Transcription Factor Isoforms Implicated in Colon Diseases
UC Riverside study explains how distribution of two forms of a transcription factor in the colon influence risk of disease.
Thursday, May 19, 2016
Fructose Alters Hundreds of Brain Genes
UCLA scientists report that diet rich in omega-3 fatty acids can reverse the damage.
Tuesday, April 26, 2016
Study Yields the Key to Effective Personalized Medicine
A team of UCLA bioengineers and surgeons has taken a major step toward making personalized medicine a reality.
Monday, April 11, 2016
Crowdfunding the Fight Against Cancer
From budding social causes to groundbreaking businesses to the next big band, crowdfunding has helped connect countless worthy projects with like-minded people willing to support their efforts, even in small ways. But could crowdfunding help fight cancer?
Monday, February 08, 2016
Science Magazine Names CRISPR ‘Breakthrough of the Year’
In its year-end issue, the journal Science chose the CRISPR genome-editing technology invented at UC Berkeley 2015’s Breakthrough of the Year.
Monday, December 21, 2015
CRISPR-Cas9 Helps Uncover Genetics of Exotic Organisms
A new study illustrates the ease with which CRISPR-Cas9 can knock out genes in exotic animals to learn how those genes control growth and development.
Friday, December 11, 2015
New Method for Screening Cancer Cells
Parallel microfiltration could lead to better treatments for a number of diseases, UCLA-led study says.
Thursday, December 03, 2015
RNA-Based Drugs Give More Control Over Gene Editing
CRISPR/Cas9 gene editing technique can be transiently activated and inactivated using RNA-based drugs, giving researchers more precise control in correcting and inactivating genes.
Monday, November 23, 2015
Clearest Ever Images of Enzyme that Plays Key Roles in Aging, Cancer
UCLA-led research on telomerase could lead to new strategies for treating disease
Monday, October 19, 2015
Crop Cure
Scientists in new center to use medical research techniques to help food crops withstand drought and climate change.
Friday, October 16, 2015
Rare Childhood Leukemia Reveals Surprising Genetic Secrets
A coalition of leukemia researchers led by scientists from UC San Francisco has discovered surprising genetic diversity in juvenile myelomonocytic leukemia (JMML), a rare but aggressive childhood blood cancer.
Thursday, October 15, 2015
Double Enzyme Hit May Explain Common Cancer Drug Side Effect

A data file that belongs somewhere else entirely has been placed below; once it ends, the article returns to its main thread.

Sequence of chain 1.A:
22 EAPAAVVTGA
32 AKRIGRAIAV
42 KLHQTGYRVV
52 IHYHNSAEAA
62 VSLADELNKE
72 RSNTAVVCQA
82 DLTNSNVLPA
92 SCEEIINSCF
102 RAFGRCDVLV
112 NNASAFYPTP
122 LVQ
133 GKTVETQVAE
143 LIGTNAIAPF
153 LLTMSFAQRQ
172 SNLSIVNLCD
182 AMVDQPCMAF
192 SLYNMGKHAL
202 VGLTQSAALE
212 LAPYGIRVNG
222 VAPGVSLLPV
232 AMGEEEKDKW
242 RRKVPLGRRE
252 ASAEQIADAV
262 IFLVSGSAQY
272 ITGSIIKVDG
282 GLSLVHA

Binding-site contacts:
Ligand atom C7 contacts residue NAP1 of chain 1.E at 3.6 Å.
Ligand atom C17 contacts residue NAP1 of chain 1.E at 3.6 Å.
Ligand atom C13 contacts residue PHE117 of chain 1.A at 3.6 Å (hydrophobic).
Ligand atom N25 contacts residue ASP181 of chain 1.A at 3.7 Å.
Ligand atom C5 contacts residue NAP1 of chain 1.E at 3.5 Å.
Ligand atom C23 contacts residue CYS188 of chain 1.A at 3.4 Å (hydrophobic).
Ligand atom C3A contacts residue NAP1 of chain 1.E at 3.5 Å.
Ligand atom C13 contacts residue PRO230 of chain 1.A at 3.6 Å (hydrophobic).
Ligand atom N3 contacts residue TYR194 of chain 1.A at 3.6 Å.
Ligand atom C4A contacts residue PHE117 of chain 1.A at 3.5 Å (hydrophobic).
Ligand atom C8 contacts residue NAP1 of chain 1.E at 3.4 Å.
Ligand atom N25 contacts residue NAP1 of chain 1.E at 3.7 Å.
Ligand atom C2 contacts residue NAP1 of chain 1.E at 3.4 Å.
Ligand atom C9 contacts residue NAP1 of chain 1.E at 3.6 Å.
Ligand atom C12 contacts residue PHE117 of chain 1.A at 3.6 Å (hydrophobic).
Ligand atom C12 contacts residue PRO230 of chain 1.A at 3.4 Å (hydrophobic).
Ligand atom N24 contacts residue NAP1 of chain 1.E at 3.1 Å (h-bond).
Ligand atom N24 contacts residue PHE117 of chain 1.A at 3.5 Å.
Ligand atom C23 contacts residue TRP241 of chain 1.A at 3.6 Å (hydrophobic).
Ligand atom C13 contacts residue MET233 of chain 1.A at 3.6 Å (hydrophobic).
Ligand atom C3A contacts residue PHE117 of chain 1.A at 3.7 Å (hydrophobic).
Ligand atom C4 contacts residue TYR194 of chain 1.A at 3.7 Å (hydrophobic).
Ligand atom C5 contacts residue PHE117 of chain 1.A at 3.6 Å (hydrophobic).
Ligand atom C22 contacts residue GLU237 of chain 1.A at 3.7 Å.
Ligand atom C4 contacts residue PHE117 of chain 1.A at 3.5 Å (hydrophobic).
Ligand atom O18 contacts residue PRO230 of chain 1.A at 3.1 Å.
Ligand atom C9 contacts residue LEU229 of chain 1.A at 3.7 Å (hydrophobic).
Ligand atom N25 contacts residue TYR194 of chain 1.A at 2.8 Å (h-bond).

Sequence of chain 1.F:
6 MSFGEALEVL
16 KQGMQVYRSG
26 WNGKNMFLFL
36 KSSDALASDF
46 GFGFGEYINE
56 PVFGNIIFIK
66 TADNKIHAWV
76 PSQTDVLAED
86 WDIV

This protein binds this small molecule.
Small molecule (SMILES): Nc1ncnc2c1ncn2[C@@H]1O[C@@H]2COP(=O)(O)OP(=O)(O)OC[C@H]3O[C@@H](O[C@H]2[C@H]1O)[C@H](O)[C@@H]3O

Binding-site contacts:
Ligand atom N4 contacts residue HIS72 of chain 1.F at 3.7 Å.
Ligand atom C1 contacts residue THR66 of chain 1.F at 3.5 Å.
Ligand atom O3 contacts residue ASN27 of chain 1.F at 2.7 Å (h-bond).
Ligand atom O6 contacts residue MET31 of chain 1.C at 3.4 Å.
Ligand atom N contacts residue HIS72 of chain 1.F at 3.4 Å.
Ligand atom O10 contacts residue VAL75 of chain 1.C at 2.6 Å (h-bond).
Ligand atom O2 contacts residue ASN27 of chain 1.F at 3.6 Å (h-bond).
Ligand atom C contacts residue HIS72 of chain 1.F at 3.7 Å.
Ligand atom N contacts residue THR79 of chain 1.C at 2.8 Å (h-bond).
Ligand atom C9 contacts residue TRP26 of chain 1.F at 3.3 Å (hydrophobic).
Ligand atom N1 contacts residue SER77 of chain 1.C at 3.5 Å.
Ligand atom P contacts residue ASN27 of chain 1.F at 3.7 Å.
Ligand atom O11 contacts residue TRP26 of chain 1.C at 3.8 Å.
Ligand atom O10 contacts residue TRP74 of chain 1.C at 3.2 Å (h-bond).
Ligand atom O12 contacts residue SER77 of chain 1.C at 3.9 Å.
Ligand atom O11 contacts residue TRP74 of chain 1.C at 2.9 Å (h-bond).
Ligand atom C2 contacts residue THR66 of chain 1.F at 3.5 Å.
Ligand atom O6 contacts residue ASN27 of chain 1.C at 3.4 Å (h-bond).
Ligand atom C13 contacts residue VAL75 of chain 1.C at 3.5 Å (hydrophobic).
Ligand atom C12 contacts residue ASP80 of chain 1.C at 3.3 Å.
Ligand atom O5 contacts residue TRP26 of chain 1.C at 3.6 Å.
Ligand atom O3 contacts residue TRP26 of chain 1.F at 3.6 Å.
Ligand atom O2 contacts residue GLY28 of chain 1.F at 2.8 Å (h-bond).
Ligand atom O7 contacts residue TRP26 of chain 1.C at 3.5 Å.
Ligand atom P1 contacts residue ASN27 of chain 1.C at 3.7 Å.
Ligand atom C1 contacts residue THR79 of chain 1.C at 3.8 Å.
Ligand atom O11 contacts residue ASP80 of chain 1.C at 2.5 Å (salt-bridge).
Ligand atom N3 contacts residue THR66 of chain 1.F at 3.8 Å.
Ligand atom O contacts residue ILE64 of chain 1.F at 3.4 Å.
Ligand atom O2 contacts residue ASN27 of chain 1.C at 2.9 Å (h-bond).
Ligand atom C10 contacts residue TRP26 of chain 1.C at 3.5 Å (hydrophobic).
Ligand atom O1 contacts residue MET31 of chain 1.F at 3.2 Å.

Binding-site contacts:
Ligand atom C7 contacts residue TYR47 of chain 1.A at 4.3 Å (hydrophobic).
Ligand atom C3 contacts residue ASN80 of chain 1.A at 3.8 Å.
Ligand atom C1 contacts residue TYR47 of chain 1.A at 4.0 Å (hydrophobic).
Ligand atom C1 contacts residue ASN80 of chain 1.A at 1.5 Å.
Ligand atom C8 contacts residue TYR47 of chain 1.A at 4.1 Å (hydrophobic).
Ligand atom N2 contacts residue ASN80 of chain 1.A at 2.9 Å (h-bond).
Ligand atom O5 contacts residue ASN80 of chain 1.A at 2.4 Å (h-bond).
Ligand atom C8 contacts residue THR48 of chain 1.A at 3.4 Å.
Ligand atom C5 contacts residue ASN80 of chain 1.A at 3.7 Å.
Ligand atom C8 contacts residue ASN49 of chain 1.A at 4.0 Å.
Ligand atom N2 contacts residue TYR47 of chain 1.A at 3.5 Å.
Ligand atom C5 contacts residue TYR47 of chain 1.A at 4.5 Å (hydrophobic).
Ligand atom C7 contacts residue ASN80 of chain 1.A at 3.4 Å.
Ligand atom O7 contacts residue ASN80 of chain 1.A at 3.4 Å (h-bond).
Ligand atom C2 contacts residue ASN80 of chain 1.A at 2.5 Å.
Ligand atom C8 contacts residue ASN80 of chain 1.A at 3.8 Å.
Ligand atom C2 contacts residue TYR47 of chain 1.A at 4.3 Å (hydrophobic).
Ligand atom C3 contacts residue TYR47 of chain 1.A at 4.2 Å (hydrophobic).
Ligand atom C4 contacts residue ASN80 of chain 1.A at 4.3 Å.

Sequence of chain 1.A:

Mouse study suggests genomic screening before treatment may help prevent anemia.
Wednesday, October 14, 2015
New Autism Genes Are Revealed in Largest-Ever Study
Work draws more detailed picture of genetic risk, sheds light on sex differences in diagnosis.
Wednesday, September 30, 2015
Scientific News
Big Genetics in BC: The American Society for Human Genetics 2016 Meeting
Themes at this year's meeting ranged from the verification, validation, and sharing of data, to the translation of laboratory findings into actionable clinical results.
Personality Traits, Psychiatric Disorders Linked to Specific Genomic Locations
Researchers have unearthed genetic correlations between personality traits and psychiatric disorders.
Genetics Control Regenerative Properties Of Stem Cells
Researchers define how genetic factors control regenerative properties of blood-forming stem cells.
Diabetes Missing Link Discovered
Researchers from the University of Auckland have shown that beta catenin plays a vital role in the control of insulin release from the pancreas.
Study Reveals New Role for Hippo Pathway in Suppressing Cancer Immunity
Hippo pathway signaling regulates organ size by moderating cell growth, apoptosis and stem cell renewal, but dysregulation contributes to cancer development.
Gene-Editing Improves Vision in Blind Rats
Scientists developed a targeted gene-replacement technique that can modify genes in both dividing and non-dividing cells in living animals.
Gene Editing Yields Tomatoes That Ripen Weeks Earlier
Research team develop method to make tomato plants flower and ripen fruit two weeks faster than current growth rates.
Exploring the Genome of the River Blindness Parasite
Researchers have decoded the genome of the parasite that causes the skin and eye infection known as river blindness.
Gene Therapy Maintains Clotting Factor for Hemophilia Patients
Following a single gene therapy dose, the highest levels of an essential blood clotting factor IX were observed in hemophilia B patients.
Unexpected Role for Epigenetic Enzymes in Cancer
Researchers use epigenetics to identify the role of an enzyme family as regulators of genetic message interpretation in yeast.
Skyscraper Banner

SELECTBIO Market Reports
Go to LabTube
Go to eposters
 
Access to the latest scientific news
Exclusive articles
Upload and share your posters on ePosters
Latest presentations and webinars
View a library of 1,800+ scientific and medical posters
4,000+ scientific and medical posters
A library of 2,500+ scientific videos on LabTube
5,300+ scientific videos
Close
Premium CrownJOIN TECHNOLOGY NETWORKS PREMIUM FOR FREE!